The Truth About Show Choir Judges

The Truth About Show Choir Judges
Photo: © John David Mercer-USA TODAY Sports
By Damon Brown

They sit silhouetted against a backdrop of dimly lit bankers lamps. Seen only as shadowy heads and shoulders, they hunker over a computer screen, take notes, and peer through binoculars while deciding the fates of a thousand young men and women in a single day.  

They are show choir judges.

Though many see them as cold-staring, verdict-passing panels of jurists that swing the ruthless ax of criticism, that's rarely the case. These men and women are artists, directors, choreographers, performers, and educators, who, almost without exception, truly love and admire the students they critique.

"The role of an adjudicator is to be willing to say the difficult things," said John Burlace, the associate director of choirs at Carmel High School in Indiana. "But we need to honor the efforts of the individuals and always be kind in wanting to encourage them to improve."

The reputation and future of competitions often hinge on the judges they choose. A positive and constructive panel instills trust in the contest and makes people want to come back year after year. But hiring even one judge who is viewed as mean-spirited, biased, or unqualified can doom a competition quickly to the history books.

Kevin Breazeale, one of the organizers of the five-city Heart of America National Contest Series, said the hiring process begins with a Q&A session to ensure each judge is comfortable with the competition's scoring system.

In addition, Heart of America is one of a growing group of competitions that takes judging integrity one step further to ensure fairness.  

"We have each adjudicator sign an adjudication fairness agreement," Breazeale said. "This pledges that each judge will set aside any bias, relationships, reputations, or politics and simply call the shots as they see them."

And while the show choir industry is still one where "everybody knows everybody," judges consider their integrity and fairness paramount.  

"I will not work with or clinic a group if I know I will be judging them at a later date," said Steve Woodin, a retired director from Urbandale High School in Iowa. "I've been asked many times, and I tell directors it would be a conflict of interest. Personally, I feel it's the only fair way to do it."

Students and parents may never realize it, but judges feel the weight of responsibility when they're invited to an event. Knowing that thousands of dollars have been spent and countless hours of sweat, tears, and hard work have been poured into every show they see carries a burden for judges. They want to be fair, and they want to get it right.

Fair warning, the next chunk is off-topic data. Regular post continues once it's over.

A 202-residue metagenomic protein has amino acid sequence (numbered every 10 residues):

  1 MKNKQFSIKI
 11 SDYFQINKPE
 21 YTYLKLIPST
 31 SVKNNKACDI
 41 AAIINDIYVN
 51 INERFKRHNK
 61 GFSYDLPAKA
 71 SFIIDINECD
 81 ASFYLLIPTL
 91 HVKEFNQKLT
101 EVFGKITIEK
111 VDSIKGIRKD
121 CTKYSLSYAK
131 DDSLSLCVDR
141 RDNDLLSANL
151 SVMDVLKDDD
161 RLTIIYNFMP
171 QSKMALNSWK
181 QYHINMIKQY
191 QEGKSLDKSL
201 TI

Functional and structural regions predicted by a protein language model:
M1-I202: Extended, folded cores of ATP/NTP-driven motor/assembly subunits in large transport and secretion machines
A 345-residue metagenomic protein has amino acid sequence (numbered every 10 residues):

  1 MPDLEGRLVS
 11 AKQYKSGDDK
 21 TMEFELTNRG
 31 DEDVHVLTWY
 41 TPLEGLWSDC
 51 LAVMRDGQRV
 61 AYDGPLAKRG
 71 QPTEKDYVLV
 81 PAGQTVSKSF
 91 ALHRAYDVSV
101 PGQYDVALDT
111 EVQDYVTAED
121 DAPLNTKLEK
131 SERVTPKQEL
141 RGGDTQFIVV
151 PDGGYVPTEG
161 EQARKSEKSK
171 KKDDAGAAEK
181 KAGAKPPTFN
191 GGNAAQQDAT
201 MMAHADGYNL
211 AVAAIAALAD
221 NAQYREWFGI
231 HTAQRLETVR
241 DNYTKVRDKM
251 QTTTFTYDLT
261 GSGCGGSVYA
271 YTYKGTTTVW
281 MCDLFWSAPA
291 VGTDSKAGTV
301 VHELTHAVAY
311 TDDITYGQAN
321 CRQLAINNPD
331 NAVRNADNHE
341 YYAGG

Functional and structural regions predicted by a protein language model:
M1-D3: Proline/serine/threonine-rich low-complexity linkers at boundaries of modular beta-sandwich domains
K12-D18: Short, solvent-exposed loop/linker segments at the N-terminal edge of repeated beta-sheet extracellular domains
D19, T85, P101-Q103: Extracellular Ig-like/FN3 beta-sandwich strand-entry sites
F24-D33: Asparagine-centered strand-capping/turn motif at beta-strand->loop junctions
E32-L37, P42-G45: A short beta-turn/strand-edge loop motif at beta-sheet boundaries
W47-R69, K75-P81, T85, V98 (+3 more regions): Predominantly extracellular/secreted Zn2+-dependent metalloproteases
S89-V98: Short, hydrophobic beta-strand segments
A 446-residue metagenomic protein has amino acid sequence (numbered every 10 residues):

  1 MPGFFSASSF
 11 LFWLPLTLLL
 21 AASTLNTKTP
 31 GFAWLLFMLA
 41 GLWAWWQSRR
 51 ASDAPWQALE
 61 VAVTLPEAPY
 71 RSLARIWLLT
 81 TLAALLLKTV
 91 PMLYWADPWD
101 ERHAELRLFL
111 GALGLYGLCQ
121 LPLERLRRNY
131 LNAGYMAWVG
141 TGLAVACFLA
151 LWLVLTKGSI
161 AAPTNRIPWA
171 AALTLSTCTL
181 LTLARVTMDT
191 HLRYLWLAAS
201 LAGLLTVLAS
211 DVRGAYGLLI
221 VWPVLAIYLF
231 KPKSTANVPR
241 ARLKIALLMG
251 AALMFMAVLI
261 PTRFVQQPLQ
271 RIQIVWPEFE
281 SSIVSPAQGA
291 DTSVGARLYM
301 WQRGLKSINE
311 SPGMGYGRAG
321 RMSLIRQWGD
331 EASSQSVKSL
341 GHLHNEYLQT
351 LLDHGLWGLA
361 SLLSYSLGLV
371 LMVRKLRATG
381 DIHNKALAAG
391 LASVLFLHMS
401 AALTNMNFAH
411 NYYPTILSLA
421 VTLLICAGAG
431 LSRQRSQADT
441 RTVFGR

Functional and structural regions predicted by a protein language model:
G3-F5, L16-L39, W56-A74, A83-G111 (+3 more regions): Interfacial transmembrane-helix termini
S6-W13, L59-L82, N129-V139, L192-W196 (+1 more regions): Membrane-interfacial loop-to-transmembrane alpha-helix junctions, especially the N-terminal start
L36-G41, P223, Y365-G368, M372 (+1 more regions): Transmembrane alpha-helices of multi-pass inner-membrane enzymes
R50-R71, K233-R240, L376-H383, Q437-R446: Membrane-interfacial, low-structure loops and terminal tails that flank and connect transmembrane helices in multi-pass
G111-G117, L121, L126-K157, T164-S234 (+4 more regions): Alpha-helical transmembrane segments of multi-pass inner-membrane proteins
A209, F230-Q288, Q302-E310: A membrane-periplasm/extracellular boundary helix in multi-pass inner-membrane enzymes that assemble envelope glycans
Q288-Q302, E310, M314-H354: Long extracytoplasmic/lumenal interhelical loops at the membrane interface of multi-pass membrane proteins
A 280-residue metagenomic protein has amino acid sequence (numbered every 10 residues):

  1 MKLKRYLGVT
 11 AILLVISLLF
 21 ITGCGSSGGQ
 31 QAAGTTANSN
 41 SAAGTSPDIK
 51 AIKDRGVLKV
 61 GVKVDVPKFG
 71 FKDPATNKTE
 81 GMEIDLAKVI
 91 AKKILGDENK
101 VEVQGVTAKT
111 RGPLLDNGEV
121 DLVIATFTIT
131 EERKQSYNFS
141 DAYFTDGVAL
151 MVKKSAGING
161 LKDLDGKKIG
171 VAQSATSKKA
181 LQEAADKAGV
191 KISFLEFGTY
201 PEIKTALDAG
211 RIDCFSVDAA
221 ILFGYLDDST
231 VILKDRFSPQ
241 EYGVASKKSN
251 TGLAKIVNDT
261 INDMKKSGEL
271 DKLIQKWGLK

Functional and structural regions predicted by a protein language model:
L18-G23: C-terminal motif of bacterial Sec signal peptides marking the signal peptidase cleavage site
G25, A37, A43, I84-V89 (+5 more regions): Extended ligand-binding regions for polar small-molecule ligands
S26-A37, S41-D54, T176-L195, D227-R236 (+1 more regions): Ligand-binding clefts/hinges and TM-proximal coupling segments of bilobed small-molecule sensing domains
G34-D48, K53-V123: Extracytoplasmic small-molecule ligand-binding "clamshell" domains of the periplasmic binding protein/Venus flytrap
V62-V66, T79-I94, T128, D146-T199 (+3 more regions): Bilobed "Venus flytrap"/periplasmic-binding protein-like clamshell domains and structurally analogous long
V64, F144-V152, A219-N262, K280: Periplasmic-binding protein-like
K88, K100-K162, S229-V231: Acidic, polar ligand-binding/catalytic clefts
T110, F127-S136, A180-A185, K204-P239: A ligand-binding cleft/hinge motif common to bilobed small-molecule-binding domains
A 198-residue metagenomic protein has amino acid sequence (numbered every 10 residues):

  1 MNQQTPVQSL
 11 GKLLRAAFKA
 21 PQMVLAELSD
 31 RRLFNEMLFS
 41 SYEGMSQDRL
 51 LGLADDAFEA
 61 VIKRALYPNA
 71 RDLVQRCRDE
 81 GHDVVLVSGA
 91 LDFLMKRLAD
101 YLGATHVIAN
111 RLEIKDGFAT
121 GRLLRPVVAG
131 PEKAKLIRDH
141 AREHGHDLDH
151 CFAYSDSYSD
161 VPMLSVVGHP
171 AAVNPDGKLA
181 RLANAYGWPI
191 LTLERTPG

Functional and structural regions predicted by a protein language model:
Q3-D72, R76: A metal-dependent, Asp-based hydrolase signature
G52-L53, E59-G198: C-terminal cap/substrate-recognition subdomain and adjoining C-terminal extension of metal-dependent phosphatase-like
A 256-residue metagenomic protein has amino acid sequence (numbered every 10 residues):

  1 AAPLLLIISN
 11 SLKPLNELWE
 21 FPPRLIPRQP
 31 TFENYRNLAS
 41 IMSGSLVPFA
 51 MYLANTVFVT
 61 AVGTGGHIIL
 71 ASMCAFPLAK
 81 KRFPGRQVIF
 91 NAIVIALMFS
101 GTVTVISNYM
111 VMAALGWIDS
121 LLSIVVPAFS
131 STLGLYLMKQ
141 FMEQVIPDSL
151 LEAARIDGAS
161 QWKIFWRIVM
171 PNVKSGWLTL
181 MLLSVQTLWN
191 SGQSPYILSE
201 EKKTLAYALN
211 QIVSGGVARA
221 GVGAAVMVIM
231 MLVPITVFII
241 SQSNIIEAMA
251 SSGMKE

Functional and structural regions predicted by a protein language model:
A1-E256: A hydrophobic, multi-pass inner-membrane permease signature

"When I judge, I work hard to keep track of everything," Carmel High School director Kathrine Kouns said. "Vocally, I look at every vocal nuance, every cut-off, how a group adapts their tone to different genres of music and styles of singing…it all matters."

However, she said, it goes a step further than that.  

"What it often comes down to, though, is how a group can cross over the boundary of the stage and take you on a journey with their art," Kouns said. "With all the technique and important training, there's still a part of judging that is simply a gut reaction to what's being performed."

Innovative choreographer and show designer Jen Oundjian from John Burroughs High School in California explained that sometimes it can also be tempting for judges to lose sight on adding positive acknowledgement when critiquing performances.

"I try to be totally honest and keep my comments to what the kids can fix and not what they've been given by the director," Oundjian said.

For Tara Tober, a professor of dance at Kent State, her judging philosophy comes down to consistency. 

"I strongly feel it's my responsibility to put principles before personalities and keep out any feelings I have about people, preferences of style, or teaching methods," Tober said. "Also, from daytime to nighttime rounds, I work hard to stay consistent on scoring categories like costuming and show design. If you give somebody a 7 on costumes in the day round and a 9 at night, then you've lost your credibility."

The difficult task of ranking groups against one another can be a headache-inducing struggle, but many judges feel rewarded simply by witnessing the passion and tenacity of gifted students shine through in a performance.

"I share my own struggles when I talk to performers," Tober said. "Incredible trust is gained when you model disclosure, because we all struggle with self-acceptance and fear of judgment. When I see a group being 100 percent honest on stage, I simply fall in love with them."
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